Activist investor Phil Goldstein, who runs Bulldog Investors LLC, believes a recent Securities and Exchange Commission decision to uphold a closed-end fund’s right to ignore a shareholder proposal poses a broader threat to investor rights.
Goldstein, who has been an activist investor for roughly 30 years, spoke on The Deal’s Activist Investing Today podcast about potential fallout from the decision regarding Dividend & Income Fund.
At issue is a provision in the bylaws set up by Dividend & Income that requires the support of 75% of shares outstanding to elect a trustee in a contested election at the Delaware-domiciled firm. The unusually high threshold makes it virtually impossible for a dissident or incumbent to win a board election at Dividend & Income.
Seeking to counter the measure, Goldstein’s daughter, who also holds Dividend & Income Fund shares, sought to submit a nonbinding proposal to reduce the threshold for support to a simple majority of votes in contested elections.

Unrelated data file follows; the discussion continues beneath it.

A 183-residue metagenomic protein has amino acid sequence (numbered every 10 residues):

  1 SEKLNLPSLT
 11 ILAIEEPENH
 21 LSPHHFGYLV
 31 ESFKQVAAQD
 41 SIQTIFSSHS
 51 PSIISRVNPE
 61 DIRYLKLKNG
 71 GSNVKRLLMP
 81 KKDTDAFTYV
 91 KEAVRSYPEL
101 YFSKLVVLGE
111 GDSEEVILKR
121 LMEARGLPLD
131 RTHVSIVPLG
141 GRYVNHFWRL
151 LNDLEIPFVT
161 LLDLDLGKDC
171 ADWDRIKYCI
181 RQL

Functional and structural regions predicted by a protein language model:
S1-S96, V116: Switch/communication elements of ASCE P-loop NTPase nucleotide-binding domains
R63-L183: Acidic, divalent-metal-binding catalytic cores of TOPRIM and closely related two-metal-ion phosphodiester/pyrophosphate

In response, Dividend & Income Fund and its advisers petitioned the SEC in an ultimately successful effort to convince the agency that the nonbinding provision shouldn’t be permitted to come up for a vote at the fund’s 2020 annual meeting.
The activist investor said the SEC’s decision to grant the fund’s request could create a disturbing precedent that would encourage operating companies to revise their bylaws — or draft articles of incorporation upon their IPOs — to prohibit investors from submitting almost any shareholder proposal.
Here’s the podcast: